However, \displaystyle \left( c + \frac 1 c \right)^2 = c^2 + 2 +\frac 1 {c^2}. To transform +2 to +1, we use \displaystyle g(c) =  \frac c 2 + \frac 1 {2c} and get \displaystyle 2\left( g(c) \right)^2 - 1 =  \frac {c^2} 2 + \frac 1 {2c^2} = g(c^2).

Now, to make the form g(d) become f(n) and g(d^2) become f(n+1), we employ the exponential function, namely substituting f(n) = g(c^{2^n}), we indeed get f(n+1) = g\left(c^{2^{n+1}}\right) = g\left( \left( c^{2^n}\right)^2\right) with d = c^{2^{n}}.

To find c, by f(1) = \sqrt 5, we need \displaystyle \sqrt 5 = f(1) = g(c^{2^1}) = \frac {c^2} 2 + \frac 1 {2c^2}. By solving, we get c^2 = 2 + \sqrt 5. Hence, \displaystyle f(n) = g(c^{2^n}) = g((c^2)^{2^{n-1}}) = g((2 + \sqrt 5)^{2^{n-1}}).

Finally, we get \displaystyle f(n) = \frac {(2 + \sqrt 5)^{2^{n-1}}} 2 + \frac 1 {2(2 + \sqrt 5)^{2^{n-1}}}.

You may wonder what is the role of Induction here. The answer is simple, after getting the formula, as we just guess the answer, we must show that the expression is really valid for the condition. Induction is the formal way to go, which is left as an exercise for readers.

Problem 2 (Source:

Prove that for every positive integer n, there exists an n-digit number which is divisible by 5^n and all digits are odd.

You can try it for some small numbers. You should get 5, 75, 375, 9375, \ldots, which all you need to get the next number is to add an extra digit in front of the previous number.

It is a strong signal that we can really use induction here. For n = 1, it is trivial as the number 5 is an (only) example. Now assume the statement is true for n = k, where k is a positive integer. Namely, we have a k-digit number a5^k where all digits are odd. To add an extra digit, we add b (10^k), where b = 1, 3, 5, 7 or 9. (Note: This is the (k+1)th digit, not kth) We want b to make the number divisible 5^{k+1}.

Therefore, we have 5^{k+1} | \left( b (10^{k}) + a5^k\right) =5^k \left( b (2^k) + a\right). As 5 is a prime, we have 5 |  \left( b (2^k) + a\right). It is the same as solving the linear congruence equation in mod 5, c b \equiv d for known numbers of c \equiv 2^k, d \equiv -a. We know that such odd b always exists by the Bézout’s identity.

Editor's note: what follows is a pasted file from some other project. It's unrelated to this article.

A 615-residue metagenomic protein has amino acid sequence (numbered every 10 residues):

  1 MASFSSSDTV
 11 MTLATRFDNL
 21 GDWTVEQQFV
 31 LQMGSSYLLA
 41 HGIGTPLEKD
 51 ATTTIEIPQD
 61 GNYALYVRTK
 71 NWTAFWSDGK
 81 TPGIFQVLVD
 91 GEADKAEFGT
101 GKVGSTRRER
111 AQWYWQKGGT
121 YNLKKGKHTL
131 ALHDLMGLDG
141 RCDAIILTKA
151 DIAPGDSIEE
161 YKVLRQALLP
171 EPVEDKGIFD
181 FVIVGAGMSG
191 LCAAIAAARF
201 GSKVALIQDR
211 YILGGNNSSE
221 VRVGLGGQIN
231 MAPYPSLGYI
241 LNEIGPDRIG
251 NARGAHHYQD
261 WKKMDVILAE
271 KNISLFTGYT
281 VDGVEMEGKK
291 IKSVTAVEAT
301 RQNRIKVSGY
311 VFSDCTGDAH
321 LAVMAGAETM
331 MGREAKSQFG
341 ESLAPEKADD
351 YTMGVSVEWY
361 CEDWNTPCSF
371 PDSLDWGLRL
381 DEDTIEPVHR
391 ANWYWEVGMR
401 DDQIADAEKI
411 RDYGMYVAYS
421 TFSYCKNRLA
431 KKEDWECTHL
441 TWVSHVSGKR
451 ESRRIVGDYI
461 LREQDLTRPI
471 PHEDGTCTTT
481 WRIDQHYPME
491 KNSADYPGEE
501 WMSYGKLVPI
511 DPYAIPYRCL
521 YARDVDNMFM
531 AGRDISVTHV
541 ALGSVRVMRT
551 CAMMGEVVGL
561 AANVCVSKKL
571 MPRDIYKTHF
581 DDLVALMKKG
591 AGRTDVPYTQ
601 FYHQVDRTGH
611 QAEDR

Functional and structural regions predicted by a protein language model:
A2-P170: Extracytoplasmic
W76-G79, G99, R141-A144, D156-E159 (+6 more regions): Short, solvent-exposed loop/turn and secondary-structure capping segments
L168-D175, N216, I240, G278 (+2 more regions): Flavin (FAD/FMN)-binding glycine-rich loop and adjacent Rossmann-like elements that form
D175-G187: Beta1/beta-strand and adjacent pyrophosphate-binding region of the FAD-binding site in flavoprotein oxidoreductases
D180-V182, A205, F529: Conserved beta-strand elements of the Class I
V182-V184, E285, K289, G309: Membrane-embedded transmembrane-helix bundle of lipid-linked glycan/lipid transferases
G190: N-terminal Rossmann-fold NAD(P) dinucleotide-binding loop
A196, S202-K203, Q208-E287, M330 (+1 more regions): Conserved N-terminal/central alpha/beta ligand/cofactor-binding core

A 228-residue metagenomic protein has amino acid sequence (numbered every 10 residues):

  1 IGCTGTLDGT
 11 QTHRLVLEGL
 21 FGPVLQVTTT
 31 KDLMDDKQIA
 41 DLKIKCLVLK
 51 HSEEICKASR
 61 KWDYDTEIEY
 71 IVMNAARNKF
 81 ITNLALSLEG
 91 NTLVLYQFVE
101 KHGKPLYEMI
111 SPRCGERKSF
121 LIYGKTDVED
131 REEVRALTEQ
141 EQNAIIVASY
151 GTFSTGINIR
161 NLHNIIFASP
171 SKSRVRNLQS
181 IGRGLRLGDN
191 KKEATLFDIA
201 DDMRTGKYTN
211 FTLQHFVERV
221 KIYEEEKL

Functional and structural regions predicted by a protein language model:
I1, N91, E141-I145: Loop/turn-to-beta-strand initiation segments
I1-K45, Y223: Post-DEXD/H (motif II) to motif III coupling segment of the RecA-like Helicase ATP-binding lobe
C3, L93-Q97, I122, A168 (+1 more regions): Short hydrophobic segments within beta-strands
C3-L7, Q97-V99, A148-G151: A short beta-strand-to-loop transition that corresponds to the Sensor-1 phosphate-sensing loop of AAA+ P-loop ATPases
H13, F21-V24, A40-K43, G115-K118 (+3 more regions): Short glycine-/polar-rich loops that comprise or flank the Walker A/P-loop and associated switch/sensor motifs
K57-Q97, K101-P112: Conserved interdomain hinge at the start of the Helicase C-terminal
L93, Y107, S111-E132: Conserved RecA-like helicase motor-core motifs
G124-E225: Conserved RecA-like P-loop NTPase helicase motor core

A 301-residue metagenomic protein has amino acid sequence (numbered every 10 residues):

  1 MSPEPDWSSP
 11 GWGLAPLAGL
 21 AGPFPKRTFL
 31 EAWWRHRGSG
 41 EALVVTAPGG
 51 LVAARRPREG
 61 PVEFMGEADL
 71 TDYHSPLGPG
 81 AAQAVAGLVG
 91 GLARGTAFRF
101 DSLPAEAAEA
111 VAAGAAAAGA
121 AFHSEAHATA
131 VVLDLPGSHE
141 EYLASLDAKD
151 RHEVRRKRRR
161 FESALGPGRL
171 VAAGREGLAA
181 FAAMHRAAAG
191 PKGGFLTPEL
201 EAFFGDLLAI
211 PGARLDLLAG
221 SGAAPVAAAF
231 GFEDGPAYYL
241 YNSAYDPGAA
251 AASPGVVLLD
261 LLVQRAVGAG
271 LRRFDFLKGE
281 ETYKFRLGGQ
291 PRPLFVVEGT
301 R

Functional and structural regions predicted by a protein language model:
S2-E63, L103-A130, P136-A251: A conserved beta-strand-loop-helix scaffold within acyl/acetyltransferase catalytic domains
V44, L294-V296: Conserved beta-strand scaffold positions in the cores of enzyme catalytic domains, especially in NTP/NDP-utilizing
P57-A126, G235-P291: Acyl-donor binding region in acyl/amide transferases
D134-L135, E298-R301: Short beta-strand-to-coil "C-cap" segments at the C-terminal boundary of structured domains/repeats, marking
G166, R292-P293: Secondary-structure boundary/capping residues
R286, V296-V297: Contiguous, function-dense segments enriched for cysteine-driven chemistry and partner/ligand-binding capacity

We have seen some examples showing that time Induction is useful. But do not abuse it. We will see why in a future blog.

Policy Based Data Structure (PBDS)

Supposed that we are tasked with designing a SORTracker system that can stores collection of name and attractive score. The attrativeness score of a location will determine it’s ranking in the system, if two location have same score, then will compare lexicographical order to determine the order. The system support two operation.

1. Adding: scenic locations, one at a time.
2. Quering the ith best locaion of all locations already added

In order to effciently implement the above class, we may need a data structure that store scenic data, and with a way for ranking the existing data also support with dynamically add new location, then lastly, it needed to be effciently looked up as well.

We may examine the existing tools we had in C++ library,

  1. vector, a dynamic array. Clearly we unable to use due to linear complexity for inserting new element.
  2. set, a balanced tree. Support adding, while c++ do not support look up indexed element in set
  3. unordered_set, hash map. Unordered, not able to provide a rank for each element.
  4. priority_queue, heap. Support O(1) adding but also do not support look up indeded element.
  5. queue, stack, not so much useful neither.

As we can see from the above analysis, none of the C++ native container can fulfill the requirement of this system. While there do exist more advanced data structure that is able to accompoish the same task, the implementation time would be a significant concern, would be a deal breaker for a competitive programmer in a contest.

We can observe the native container, suppose that we have implemented a balanced tree our own, it should be an easy task for us to quering the ith element. This is where policy-based data structure come in handy, they are powerful tool that can customize the existing behaviour of standard container in c++. One of such example is the “ordered set” that while keeps the unique elements in sorted state, additionally suipport two log(n) operation as below

  1. order_of_key(k): number of element strictly smaller than k
  2. find_by_order(k): the kth element in a set.

In order to use Policy Based Data Strcuture, we first include the necessary header

#include <ext/pb_ds/assoc_container.hpp> 
#include <ext/pb_ds/tree_policy.hpp> 
using namespace __gnu_pbds;

The assoc_container adds more flexibility and customization to native class such as set and map, while tree_policy define policies for customizing behaviour of tree-based container. For example, “whether to allow duplicates, and nodes count stored in tree node”. The namespace is just requirement by pbds.

The policy for ordered_set is tree_order_statistics_node__update. The detail of implementation isn’t so important to understand, as we only interest in the above two index looking functions. In short, this can be achieve by storing the children nodes countf as node’s attribute in a balanced tree, is will enable fast looking up for the k-th element, (log(n) time). It would very simple binary search operation and left for reader to think about how to do so given the node count.